In order to do our part in the efforts to flatten the curve and impact of this virus, our office is operating remotely and we have postponed public events for the next several weeks while we look for alternative virtual options. The health of our members and staff is paramount, so while we apologize for this inconvenience, we believe it is the right thing to do at this time.

Most unfortunately, we had to make the decision to cancel our annual Spring GCDC Model UN Conference scheduled for April 21. We have come to this difficult decision after consulting with our partners at the U.S. Department of State, Pan American Health Organization as well as teachers, parents, and staffers. The GCDC team will offer optional classroom visits and/or video-call alternatives to help groups facilitate Model UN sessions, as well as virtual professional development for our educators

While we are very sad not to be able to host this very special convening, we know that the safety and health of everyone is the top priority.

In times like these, we must come together to work in partnership and use our creativity to carry out our mission of building a strong US-UN partnership and keep our community engaged.

With much appreciation to all for your continued support.

Paula Boland

Executive Director

UN Association of the National Capital Area

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12 March 2020

UNA-NCA Statement on COVID-19

We have received a number of questions/concerns regarding the ongoing COVID-19 developments, and how it may affect our programming and operations this spring. 
 
We want you to know that we are closely monitoring any updates on the COVID-19 disease. We are coordinating with and following the guidance of our partners and event hosts, including the UN Foundation, U.S. Department of State, and Pan American Health Organization (the regional branch of the World Health Organization for the Americas.)
 
At this time, we are assessing alternative locations and/or methods of conducting our upcoming programming and meetings should it be necessary. Currently, the UNA-NCA office will remain open and staffed.   
 
At the moment, the following programs have been postponed until further notice:
  • “The United Nations and Human Rights in Washington, DC” originally scheduled for March 24th at the;
  • "Refugee & Immigration Town Hall" originally scheduled for March 31;
  • "Spring 2020 Young Professionals' Career Dinners" originally scheduled for April 4th
 
The health and safety of our partners, volunteers, staff, and guests is our top priority. We regularly work with federal agencies and international organizations who have strict procedures on necessary cancellations. We trust their guidance on the current situation.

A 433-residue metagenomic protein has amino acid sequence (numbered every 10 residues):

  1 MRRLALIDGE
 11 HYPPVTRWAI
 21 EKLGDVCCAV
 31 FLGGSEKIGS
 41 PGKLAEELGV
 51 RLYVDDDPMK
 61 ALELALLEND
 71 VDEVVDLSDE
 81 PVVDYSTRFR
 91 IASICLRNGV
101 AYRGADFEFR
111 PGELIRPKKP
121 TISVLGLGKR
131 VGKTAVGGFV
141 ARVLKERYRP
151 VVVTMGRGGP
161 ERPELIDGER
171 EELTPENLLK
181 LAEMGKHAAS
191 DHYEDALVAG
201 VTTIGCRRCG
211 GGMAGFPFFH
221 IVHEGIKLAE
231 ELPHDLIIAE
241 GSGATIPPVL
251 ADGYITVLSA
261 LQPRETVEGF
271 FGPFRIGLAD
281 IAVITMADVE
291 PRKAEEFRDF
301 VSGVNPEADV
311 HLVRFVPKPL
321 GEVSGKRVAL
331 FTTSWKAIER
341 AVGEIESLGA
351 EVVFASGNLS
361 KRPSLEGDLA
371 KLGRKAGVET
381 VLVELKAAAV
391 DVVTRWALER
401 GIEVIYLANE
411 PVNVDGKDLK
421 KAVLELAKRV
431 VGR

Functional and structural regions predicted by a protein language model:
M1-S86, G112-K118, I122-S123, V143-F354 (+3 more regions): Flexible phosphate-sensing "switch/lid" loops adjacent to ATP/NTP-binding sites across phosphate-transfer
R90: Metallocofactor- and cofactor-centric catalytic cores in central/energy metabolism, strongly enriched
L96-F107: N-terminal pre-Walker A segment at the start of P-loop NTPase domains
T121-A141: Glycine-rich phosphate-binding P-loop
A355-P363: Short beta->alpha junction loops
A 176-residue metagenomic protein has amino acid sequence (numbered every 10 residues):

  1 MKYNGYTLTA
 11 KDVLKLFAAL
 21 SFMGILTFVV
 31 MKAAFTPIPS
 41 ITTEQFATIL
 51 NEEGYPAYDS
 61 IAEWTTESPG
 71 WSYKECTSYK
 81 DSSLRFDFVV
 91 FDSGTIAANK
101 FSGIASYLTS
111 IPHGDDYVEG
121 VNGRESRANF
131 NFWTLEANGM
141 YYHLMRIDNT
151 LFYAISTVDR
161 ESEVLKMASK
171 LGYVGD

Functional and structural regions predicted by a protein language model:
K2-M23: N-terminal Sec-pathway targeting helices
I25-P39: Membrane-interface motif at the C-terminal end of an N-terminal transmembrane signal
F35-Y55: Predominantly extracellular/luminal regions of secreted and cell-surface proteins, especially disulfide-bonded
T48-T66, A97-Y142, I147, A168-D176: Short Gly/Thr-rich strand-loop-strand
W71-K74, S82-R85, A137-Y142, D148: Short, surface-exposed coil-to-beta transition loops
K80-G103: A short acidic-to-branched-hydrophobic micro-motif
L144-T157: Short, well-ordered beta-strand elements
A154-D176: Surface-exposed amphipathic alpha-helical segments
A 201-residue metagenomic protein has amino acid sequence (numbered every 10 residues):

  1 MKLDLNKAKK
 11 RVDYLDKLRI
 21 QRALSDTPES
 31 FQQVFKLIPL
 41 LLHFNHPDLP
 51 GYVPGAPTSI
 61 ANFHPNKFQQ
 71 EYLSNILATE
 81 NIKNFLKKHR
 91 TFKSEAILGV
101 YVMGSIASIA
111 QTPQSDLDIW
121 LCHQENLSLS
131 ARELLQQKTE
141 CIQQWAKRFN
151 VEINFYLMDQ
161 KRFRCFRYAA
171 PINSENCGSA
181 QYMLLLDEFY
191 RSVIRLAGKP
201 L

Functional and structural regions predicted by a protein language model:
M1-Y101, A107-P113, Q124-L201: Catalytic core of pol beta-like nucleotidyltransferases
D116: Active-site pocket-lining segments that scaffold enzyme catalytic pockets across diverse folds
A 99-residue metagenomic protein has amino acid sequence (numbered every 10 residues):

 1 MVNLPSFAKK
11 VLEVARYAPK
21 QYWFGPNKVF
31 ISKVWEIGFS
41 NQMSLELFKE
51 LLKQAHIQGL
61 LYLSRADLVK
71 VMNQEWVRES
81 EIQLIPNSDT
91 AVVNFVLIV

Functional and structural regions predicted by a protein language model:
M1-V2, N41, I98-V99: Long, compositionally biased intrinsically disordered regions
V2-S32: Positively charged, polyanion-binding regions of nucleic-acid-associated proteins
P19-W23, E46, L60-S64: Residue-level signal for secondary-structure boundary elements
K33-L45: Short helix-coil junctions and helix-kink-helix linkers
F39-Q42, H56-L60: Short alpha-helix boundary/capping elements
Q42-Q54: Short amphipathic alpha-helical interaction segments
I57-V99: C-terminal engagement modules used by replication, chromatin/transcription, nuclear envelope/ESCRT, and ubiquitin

UNA-NCA is committed to providing our network with accurate information on critical global and local issues. We are concerned at the spread of misinformation across social media and news outlets contrary to what health officials and doctors have stated.
 
The Centers for Disease Control and Prevention (CDC) continue to remind the American public that the immediate risk of being exposed to the virus that causes COVID-19 is low. (Click here for more CDC recommendations).
 
In addition, the World Health Organization has made it clear that the vast majority of people who contract the disease will experience mild illness and recover. Those who are most at risk for severe symptoms are “people with pre-existing medical conditions (such as asthma, diabetes, heart disease),” just as with influenza or rhinovirus infections (the leading cause of the common cold). (Click here for more information on myths around COVID-19).
 
Basic health and safety measures will protect you, your family, and your community, such as frequent hand-washing with soap and water, covering your mouth and nose with your bent elbow or tissue when you cough or sneeze, and staying home if you feel unwell. (Click here for more information on advice for the public).
 
For any further questions on spring programming and meetings, please email Paula Boland, Executive Director at  This e-mail address is being protected from spambots. You need JavaScript enabled to view it  or call our office at 202-223-6092.



20 February 2020

Graduate Fellows Program Class of 2020

By Calypso Moschochoritis, UNA-NCA Program Assistant

The UNA-NCA Graduate Fellows Program has finally begun its 2020 session. The program focuses on current key global issues as they are faced by United Nations agencies. The mission of the program is to foster an understanding of UN issues, policies, and organizations and prepare the fellows for UN-related careers. The fellows meet once a week with experts in the UN, sustainability, conflict management, and more.